Hitler’s Stolen Children
Ingrid von Oelhafen, Tim Tate

Hitler’s Stolen Children is a powerful, first-person account of being at the heart of one of the Nazi’s cruelest and most obscene experiments—the Lebensborn program to create a new Aryan master race. In 1942, when she was nine months old, Erika Matko was stolen from her family in St. Sauerbrunn in what was then Yugoslavia and transported to Germany to be “Germanized.” She was chosen because, unlike her older brother and sister, she was blond and blue eyed, and had passed a medical racial examination that classed her as Aryan. Lebensborn then farmed her out to politically vetted German foster parents. Renamed Ingrid von Oelhafen, she grew up believing she was German. Then, one day, friends of her foster family revealed the truth about her origins. This was the beginning of a life-long quest to discover the truth about her birth and the Lebensborn program. It was a journey that would take her across Germany, uncovering the terrible secrets of Lebensborn—including the kidnapping of up to half a million babies like her and the deliberate murder of those deemed “sub-standard”—and back to the village where she was born. But here she would be faced with something even more painful: a woman who for more than seventy years had been using her name—and living her life.

Richard comments
Hitler’s Stolen Children
has reached the bestseller lists but whether it deserves the acclaim is arguable. 

The book is a well-written memoir of Oelhafen’s search for her biological parents, a quest deserving of sympathy and empathy. It is a sad, if not tragic story. Years of searching, thousands of documents, mountains of historical records. The primary author deserves all the accolades and acclaim she has received for her perseverance, dedication and commitment to her goal. Oelhafen deserves all the praise that can be showered on her for this monumental effort of human determination.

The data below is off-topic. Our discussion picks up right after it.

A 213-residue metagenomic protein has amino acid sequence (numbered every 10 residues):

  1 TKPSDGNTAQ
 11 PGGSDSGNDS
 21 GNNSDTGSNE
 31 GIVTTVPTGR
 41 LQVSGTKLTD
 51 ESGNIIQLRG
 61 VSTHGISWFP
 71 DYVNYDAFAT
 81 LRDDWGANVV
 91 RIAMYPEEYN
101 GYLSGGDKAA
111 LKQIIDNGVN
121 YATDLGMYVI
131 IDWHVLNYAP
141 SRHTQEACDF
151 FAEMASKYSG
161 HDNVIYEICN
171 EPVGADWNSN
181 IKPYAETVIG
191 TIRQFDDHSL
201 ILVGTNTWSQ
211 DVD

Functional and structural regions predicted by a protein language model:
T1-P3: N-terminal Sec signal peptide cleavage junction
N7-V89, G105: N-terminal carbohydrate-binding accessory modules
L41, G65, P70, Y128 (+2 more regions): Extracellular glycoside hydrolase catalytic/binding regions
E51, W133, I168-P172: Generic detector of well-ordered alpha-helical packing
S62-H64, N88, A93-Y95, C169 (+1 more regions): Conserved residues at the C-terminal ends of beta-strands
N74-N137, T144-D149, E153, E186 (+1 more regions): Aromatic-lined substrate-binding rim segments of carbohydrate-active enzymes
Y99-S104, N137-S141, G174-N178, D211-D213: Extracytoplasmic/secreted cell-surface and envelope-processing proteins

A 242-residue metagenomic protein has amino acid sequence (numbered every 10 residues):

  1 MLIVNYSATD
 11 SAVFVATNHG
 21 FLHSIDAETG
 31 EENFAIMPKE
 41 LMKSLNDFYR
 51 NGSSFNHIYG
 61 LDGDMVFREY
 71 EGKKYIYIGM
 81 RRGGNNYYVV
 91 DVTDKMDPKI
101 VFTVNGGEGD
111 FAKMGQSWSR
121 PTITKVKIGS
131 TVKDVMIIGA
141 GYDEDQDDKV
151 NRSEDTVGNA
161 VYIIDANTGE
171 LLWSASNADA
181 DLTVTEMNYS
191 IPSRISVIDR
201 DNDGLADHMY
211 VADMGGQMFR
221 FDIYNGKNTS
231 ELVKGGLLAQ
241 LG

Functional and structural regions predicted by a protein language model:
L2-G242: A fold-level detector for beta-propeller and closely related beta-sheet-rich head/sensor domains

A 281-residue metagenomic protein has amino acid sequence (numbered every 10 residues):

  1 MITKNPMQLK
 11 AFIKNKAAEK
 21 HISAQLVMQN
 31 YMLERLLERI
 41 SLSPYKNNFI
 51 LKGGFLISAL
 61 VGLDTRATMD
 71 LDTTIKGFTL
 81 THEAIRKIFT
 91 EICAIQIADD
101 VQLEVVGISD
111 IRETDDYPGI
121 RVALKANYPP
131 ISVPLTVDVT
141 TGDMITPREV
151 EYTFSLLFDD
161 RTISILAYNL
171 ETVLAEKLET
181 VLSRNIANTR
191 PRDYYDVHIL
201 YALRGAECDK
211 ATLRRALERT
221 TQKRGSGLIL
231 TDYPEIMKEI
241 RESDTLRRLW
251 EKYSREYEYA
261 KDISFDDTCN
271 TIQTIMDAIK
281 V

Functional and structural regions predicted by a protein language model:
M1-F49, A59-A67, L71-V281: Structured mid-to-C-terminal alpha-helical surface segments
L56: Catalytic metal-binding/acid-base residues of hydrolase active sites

However, as a book, the praise the author deserves needs to be checked somewhat. There number of organizations, institutions, and associations she had to deal with is horrendous. The numerous Nazi groups, military departments and military sections is staggering. Finally, the number of references to various German surnames and Slovenian named people makes the book confusing and chaotic. 

Perhaps the puzzling pieces of the book as stated above are unavoidable in the recollection of the biological quest but it makes reading very challenging. The book deserves all the praise given it for the tale it unfolds. The readability of the tale is questionable.

The book should be read by people who appreciate history, particularly history written about Nazi Germany. The depth of the depravity of the German high command has no limits. A good historical read about another facet of Nazi perversion and cruelty. An engaging and entertaining read, not so much.

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